Auditor general raises doubts about B.C.’s books, saying surplus was $6.5-billion higher
British Columbia’s auditor general has raised doubts about the accuracy of the province’s public accounts, saying the $1.3-billion surplus announced by the government this week should have been about six times bigger.
The audit office says in a news release that its qualified opinion is “unusual and should not be taken lightly.”
Auditor general Michael Pickup’s office says there were three departures from generally accepted accounting principles in the books that were released Tuesday, including the way B.C. records payments from other governments and non-government sources.
It says if the financial statements followed Canadian Public Sector Accounting Standards, the 2021-22 surplus would have been $6.48-billion higher, and liabilities would have been lower by the same amount.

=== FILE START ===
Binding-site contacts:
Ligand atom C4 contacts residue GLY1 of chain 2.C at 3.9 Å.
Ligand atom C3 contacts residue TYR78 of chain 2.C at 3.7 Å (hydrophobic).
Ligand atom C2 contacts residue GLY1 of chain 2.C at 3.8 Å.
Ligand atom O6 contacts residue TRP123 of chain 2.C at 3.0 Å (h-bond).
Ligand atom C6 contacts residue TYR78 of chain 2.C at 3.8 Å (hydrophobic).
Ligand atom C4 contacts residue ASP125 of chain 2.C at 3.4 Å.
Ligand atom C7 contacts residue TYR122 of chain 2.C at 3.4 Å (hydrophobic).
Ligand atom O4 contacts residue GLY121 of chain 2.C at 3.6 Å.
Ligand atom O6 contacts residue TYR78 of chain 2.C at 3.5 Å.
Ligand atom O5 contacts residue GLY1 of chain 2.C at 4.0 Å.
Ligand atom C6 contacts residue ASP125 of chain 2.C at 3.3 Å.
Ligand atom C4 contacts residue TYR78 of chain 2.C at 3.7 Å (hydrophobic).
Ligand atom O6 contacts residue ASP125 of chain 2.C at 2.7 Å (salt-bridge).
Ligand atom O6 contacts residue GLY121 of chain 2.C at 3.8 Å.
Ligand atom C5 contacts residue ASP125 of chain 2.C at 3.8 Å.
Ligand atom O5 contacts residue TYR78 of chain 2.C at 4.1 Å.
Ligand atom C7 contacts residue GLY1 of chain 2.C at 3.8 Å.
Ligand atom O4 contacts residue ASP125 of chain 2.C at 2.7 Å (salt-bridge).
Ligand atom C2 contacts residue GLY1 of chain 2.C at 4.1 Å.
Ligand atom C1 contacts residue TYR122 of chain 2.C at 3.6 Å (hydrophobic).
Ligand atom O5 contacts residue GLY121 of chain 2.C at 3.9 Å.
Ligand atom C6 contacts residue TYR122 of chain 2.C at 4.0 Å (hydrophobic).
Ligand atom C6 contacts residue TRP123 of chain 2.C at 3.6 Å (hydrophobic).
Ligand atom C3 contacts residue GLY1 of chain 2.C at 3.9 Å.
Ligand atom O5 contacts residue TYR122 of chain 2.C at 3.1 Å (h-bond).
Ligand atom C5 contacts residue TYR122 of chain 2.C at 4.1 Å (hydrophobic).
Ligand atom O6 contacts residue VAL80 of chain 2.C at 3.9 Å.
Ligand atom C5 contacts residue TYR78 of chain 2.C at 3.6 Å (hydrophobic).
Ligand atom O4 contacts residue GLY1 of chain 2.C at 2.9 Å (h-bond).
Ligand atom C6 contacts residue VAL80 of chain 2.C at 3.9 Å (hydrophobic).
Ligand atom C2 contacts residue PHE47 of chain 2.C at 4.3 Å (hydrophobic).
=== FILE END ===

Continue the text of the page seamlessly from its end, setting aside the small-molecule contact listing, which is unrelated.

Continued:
The office says a second problem meant there were incomplete disclosures of future expenditures, resulting in the understatement of contractual obligations of $708-million in 2023 and $315-million in 2024.
The third issue relates to the BC First Nations Gaming Revenue Sharing Agreement, resulting in what the audit office says is a $91-million understatement of both revenues and expenses from the deal.
Pickup says in the news release that the government’s method of accounting in relation to the gaming agreement “lacks transparency.”
“It does not accurately reflect how they’ve structured the agreement and the underlying transaction,” says Pickup.
Pickup’s office has had long-standing concerns with the way B.C. does its books, particularly in the way that funding for capital projects is reflected.
Our Morning Update and Evening Update newsletters are written by Globe editors, giving you a concise summary of the day’s most important headlines. Sign up today.